Bassin’s is the original home of the bait and switch. I have had so many problems with them over the years that a full list would require a separate post. But should you be enticed by their selection and prices, which are both significant, know that you may very well have to personally keep after them to not only complete your order, but to deliver exactly what you’ve paid for. The most egregious infraction came a few years back when two dear friends of mine were married and they had registered with Bassin’s. Rather than select from their registry list I scoured the web site, made my selections and ordered a mixed case of some of our favorite things. Many months later, when visiting that couple at their home in DC, they thanked me for the gift case and suggested we start the evening with one of the remaining bottles. To my horror, less than half of that case were wines that I had chosen and of the ones that were, most were the wrong vintage (but not more recent). There is a huge difference in Napa Cab between 2000 and 2001, the later being significantly better across the board, but the ’01 Miner Family Cab I had ordered showed up ’00. The same couple upon hearing this, said that they too had similar problems with Bassin’s in the past. I do occasionally still order from Bassin’s when they have the best price on the wine I am seeking (most recently some ’95 La Tour Haut Brion), but I always double check price and availability and follow-up. I suggest you do the same, if you must buy from them at all.
But back to Maison Chapoutier and their important work. It should be noted here that the current proprietor and winemaker Michel Chapoutier took over in 1990 and immediately began making some of the region’s finest wine, putting them high in the running for finest worldwide. Before that time, Chapoutier wines showed flashes of brilliance, but were more rustic and much less consistent vintage to vintage. The last time this Old Bottles game had been so successful was upon opening a pair of Chapoutier from ’79 (Hermitage La Sizerannae and Cote Rotie). Those wines were quite beautiful though at the time of consumption were wearing the weight and color of medium bodied Burgundies, ten years younger. This ’83 La Bernardine upon opening showed a dark red, nearly opaque, color that had no intention of relenting and a deep nose of bloody raw steak. From the first waft, it was 10 times the wine that was a still pretty, but lithe and fleeting ’83 Hermitage La Sizeranne from the same parcel, opened last week. The ’83 La Bernardine was simply huge for it’s age and showed significantly weightier than two recently opened vintages of the same wine from the 90s. As it continued to breath, more and more flavors and scents became apparent and at no point did the wine show any signs of drying out. As the slaughterhouse smells integrated, sweetness began to emerge in the form of vanilla and light red fruit, and eventually something floral that evolved too rapidly to pin down. Punctuated by fine spice, lead by white pepper, the subtleties could not even be weighed down by the massive evolving palate of tobacco, bramble, dry earth, and chocolate. Savoring as much as possible with a substance so brilliant, it was still gone before it met the back end of it’s plateau. And we were left to “drift on forever seeking, a little wistfully, for the dramatic turbulence of some irrecoverable football game.” With apologies to Fitzgerald for brutally misappropriating his words, a wine so stunningly impactful leaves one in a literary melancholy that conjures such notions, this one anyway.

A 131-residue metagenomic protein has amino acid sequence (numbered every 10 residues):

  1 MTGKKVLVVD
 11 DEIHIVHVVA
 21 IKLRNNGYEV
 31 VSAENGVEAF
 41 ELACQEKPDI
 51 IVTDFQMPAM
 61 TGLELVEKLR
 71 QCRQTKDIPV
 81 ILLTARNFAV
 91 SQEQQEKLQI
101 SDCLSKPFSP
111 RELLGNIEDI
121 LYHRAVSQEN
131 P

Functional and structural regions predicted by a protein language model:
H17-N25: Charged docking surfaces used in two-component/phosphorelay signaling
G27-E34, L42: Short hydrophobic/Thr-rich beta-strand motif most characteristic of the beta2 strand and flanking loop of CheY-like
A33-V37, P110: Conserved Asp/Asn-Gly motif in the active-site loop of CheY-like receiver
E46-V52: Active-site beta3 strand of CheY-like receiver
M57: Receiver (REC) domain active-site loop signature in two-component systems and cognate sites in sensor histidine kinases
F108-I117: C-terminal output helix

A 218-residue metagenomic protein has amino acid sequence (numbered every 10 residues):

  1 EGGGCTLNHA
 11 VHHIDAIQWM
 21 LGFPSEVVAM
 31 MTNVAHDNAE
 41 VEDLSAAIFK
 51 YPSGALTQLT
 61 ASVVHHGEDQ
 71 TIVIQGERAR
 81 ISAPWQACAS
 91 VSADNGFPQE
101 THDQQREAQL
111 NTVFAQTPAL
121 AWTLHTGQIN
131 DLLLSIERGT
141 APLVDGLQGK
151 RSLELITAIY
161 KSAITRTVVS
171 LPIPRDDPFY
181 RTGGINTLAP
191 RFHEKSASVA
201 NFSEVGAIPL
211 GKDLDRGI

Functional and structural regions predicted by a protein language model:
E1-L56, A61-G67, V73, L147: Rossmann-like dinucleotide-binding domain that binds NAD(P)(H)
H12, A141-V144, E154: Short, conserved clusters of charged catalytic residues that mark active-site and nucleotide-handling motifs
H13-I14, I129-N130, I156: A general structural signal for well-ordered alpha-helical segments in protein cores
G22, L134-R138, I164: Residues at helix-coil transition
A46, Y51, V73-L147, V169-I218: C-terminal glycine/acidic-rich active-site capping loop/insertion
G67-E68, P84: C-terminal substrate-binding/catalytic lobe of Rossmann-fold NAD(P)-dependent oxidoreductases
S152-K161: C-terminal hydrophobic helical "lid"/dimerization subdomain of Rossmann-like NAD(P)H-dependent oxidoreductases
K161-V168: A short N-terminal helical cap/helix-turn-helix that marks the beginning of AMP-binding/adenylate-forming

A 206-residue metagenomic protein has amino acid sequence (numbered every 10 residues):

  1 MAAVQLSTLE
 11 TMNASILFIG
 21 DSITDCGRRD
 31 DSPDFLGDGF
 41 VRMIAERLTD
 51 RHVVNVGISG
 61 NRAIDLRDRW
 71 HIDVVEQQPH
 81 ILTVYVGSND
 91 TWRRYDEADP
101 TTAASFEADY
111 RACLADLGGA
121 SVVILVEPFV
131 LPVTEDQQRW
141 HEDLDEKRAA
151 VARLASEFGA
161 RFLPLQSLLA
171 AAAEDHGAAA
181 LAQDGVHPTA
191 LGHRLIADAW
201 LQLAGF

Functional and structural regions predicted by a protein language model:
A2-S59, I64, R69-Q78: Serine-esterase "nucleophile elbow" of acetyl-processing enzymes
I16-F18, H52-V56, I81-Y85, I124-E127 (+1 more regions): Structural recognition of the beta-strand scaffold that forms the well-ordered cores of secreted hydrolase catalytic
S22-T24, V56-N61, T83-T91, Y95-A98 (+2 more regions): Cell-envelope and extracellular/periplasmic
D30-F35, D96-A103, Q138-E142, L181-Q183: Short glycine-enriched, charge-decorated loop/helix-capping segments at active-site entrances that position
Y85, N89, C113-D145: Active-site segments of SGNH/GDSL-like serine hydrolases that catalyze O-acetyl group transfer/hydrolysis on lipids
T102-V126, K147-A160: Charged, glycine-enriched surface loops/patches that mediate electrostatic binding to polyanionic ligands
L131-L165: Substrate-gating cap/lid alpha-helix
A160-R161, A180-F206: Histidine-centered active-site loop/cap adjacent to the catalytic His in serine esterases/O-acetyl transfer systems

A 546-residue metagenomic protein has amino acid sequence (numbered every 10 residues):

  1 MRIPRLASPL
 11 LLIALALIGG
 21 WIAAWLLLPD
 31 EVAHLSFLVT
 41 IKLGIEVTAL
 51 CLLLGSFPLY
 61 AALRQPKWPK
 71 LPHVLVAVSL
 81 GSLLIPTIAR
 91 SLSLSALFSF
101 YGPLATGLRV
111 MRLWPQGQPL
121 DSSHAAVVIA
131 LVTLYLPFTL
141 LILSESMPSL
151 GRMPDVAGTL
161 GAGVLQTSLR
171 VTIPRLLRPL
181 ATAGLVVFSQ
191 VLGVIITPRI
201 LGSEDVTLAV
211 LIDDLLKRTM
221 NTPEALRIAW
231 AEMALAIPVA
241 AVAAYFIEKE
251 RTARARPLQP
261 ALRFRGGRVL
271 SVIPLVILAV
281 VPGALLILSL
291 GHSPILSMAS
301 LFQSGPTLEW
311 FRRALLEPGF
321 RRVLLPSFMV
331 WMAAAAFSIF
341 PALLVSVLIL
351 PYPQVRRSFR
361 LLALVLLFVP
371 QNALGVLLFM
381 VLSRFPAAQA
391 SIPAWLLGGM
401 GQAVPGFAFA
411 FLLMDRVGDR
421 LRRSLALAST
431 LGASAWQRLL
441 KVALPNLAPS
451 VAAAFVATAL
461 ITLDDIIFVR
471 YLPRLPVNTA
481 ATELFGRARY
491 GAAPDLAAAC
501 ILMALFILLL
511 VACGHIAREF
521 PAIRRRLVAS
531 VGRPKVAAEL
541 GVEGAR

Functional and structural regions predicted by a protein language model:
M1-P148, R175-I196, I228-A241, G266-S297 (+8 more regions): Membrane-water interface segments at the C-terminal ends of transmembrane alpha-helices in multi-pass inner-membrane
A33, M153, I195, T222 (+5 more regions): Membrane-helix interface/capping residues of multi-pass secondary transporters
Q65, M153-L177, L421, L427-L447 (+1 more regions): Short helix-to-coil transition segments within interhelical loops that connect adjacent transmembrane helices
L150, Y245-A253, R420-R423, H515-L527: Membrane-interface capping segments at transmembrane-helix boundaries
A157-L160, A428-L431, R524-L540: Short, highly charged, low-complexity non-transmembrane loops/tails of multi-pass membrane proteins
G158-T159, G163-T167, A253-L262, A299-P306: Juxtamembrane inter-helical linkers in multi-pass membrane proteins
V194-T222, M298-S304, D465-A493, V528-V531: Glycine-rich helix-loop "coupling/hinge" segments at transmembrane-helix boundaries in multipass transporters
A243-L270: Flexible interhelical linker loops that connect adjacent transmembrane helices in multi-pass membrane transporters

Having just finished one of the finest substances to pass my lips in recent memory and while waxing lyrical about the greatness of the clan Chapoutier, I noticed the last glass inhabiting a bottle of ’95 Chapoutier Banyuls, which had been opened and vacuum sealed weeks before, resting on the counter amongst the liquor. A small number of winemakers quietly produce tiny amounts of fortified sweet wine called Banyuls in four communes of the Cote Vermeille. What remained in said bottle was well worthy of palate consideration and seemed to be showing better than when it was first opened. The nose was all smoky bacon and leather and the chocolatey palate was held together by a deep soft caramel sweetness that was an unqualified delight to sip while reminiscing and somewhat lamenting the last of ’83 La Bernardine.